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Women in Business

Thursday, 6 October 2016

It's been 4 weeks since I bought my network bus pass for uni. 4 weeks ago tomorrow, I met the first 5 people from my university, and we all went to pick up our student cards... how crazy and exciting is that? Out of the six of us, 5 were studying some form of business, and one was studying Politics. Three of us were girls, and three were guys. 

Earlier this year in April Catalyst released this article, which looks at the "Statistical Overview of Women in the Workplace". Although the website doesn't show a lot of statistics for the United Kingdom -where I'm based- I was shocked to find that the inbalance of women and men in top jobs was actually really significant. 

The statistics that shocked me the most was the percentage of Women's Share of Board Seats at European Stock Index Companies. I've always assumed that by now, more women in the workplace are progressing in their careers. It's 2016, surely women have risen above the glass ceiling; a concept which two years ago at school I was taught was no longer relevant in the workplace today. 

According to Catalyst, only 22.8% of board seats in stock index companies in the United Kingdom are taken by women. To me, that is shockingly low. In an ideal world, it would be somewhere around 50%, just like the split of boys and girls in the group of us that all met up four weeks ago to pick up our student cards, where three of the group were girls and three were guys. However, that's not the reality that we have today. 

If the percentage of board seats taken by each gender was reflected in our group of 6, then 1.3 would be female, and 4.7 would be male. To round that up (because in reality there is no such thing as a third or a seventh of a person) one out of the six would be female. Is that fair? Of course not. But is that the reality? Shockingly, yes. Just when I thought getting a good, high end job when I graduate couldn't get more difficult, it now seems that I will face a huge disadvantage for no reason other than my biological makeup.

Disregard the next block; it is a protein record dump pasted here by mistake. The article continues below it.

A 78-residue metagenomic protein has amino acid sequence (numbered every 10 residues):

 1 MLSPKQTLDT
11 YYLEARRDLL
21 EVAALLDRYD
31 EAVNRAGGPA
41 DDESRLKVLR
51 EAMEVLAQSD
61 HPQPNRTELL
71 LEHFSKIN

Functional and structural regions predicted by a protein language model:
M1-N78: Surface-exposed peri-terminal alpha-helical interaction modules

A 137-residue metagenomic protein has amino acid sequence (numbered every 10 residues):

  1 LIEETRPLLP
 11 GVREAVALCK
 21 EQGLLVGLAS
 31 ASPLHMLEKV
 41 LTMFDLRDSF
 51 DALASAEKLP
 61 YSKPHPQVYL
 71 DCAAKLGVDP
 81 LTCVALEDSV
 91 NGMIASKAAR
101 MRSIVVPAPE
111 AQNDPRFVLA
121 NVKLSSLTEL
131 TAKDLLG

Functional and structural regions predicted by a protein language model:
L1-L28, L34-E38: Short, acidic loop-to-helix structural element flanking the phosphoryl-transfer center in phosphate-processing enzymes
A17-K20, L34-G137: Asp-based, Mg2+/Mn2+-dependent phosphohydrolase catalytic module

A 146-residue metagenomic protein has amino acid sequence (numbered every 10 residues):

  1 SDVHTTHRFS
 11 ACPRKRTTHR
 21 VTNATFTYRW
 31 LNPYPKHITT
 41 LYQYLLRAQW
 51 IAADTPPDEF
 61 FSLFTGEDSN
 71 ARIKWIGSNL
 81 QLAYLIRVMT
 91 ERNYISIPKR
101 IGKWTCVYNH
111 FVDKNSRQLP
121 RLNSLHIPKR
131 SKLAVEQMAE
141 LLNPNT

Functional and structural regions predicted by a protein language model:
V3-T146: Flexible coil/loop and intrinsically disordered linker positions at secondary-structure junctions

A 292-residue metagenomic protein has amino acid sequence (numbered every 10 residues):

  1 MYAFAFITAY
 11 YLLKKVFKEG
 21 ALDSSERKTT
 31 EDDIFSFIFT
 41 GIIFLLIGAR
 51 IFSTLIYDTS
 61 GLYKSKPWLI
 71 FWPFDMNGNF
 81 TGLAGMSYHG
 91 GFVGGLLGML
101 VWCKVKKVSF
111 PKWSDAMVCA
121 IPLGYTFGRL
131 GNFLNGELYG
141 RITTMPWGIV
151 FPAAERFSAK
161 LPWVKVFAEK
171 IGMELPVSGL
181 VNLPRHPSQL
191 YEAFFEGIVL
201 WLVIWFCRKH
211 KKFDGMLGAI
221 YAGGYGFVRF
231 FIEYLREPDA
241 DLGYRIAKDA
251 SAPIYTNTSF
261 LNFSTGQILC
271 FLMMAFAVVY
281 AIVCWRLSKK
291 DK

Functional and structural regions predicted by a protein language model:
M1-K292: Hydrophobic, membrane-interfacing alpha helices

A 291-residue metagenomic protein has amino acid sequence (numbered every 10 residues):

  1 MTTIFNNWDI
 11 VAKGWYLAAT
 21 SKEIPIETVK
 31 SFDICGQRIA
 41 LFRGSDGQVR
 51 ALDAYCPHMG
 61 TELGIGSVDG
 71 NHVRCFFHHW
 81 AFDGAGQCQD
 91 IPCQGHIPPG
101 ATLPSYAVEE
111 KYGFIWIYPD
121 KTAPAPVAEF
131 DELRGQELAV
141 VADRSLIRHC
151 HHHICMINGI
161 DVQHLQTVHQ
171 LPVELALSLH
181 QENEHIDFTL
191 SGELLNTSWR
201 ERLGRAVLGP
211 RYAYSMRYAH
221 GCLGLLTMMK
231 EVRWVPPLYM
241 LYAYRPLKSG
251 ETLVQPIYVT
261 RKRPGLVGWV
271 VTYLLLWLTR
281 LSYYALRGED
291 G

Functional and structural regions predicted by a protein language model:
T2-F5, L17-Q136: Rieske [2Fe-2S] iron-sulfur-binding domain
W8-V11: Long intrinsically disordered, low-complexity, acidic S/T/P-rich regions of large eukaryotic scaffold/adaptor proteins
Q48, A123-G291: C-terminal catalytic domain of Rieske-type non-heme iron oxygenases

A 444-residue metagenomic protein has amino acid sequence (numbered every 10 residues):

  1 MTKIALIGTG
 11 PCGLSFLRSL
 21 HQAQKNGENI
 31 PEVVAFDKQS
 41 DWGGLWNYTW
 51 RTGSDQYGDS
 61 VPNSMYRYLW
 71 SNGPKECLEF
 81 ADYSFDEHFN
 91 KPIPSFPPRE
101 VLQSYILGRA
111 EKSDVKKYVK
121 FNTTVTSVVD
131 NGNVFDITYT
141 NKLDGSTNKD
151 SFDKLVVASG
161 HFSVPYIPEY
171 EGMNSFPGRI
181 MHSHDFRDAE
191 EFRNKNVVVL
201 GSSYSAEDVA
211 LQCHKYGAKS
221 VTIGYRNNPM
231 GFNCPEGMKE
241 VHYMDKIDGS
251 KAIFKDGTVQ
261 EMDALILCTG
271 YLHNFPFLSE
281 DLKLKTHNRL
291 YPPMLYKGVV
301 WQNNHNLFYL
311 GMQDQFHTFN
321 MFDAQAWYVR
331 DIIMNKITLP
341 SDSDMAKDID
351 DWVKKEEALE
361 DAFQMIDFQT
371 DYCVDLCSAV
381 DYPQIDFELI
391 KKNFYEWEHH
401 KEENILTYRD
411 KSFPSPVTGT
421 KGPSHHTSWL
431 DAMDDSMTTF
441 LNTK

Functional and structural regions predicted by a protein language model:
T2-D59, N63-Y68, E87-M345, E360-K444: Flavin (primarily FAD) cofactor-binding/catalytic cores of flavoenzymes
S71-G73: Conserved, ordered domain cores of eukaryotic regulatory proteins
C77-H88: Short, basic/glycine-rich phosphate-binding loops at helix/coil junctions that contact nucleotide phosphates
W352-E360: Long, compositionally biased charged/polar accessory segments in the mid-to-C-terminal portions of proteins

As if that wasn't enough to shake me up and open my eyes to the injustice that women face in top jobs, I also discovered that there is a divide in the amount of pay that men and women receive. Yet another issue that society has taught me is no longer relevant. Last Tuesday at my Management Lecture, I was told that on average female managers earn £31,895, which is £10,546 less than what their male counterparts earn at £42,441. Can you believe that? There is a pay gap of £10,546 among male and female managers.

So what am I going to do about it?

I have two options. I have to choose between being apathetic about my findings -and sit by and do nothing as I watch the effect of these inequalities unfold in my own life- and being responsive; deliberately and actively trying to overcome the hurdles that the workplace has set up for me and my fellow females.

The fact is, that I -just like so, so many women- have an unfair and unjustifiable setback in my career simply due to genetic "misfortune", so I'm going to have to work ten times harder than a man (with the same skills and qualities as me) to get the same job. And if my pay for that job isn't at the same level as the male equivalent, then I'm going to have to fight to get that pay. And if a man with the same skills, qualities and experience as I have is considered for a promotion and I'm not, then I'm going to have to stand up and demand that I too have a right to be seriously considered for the position.

It might not be fair that I, as a woman, have to work harder to put myself out there and ensure that I gain the same opportunities a man would automatically be preferred for. But I, as a woman, am not prepared to step back and let the male dominated workplace intimidate me. I need to see it as something which I can conquer. Because if I don't believe in myself and my rights, who will?

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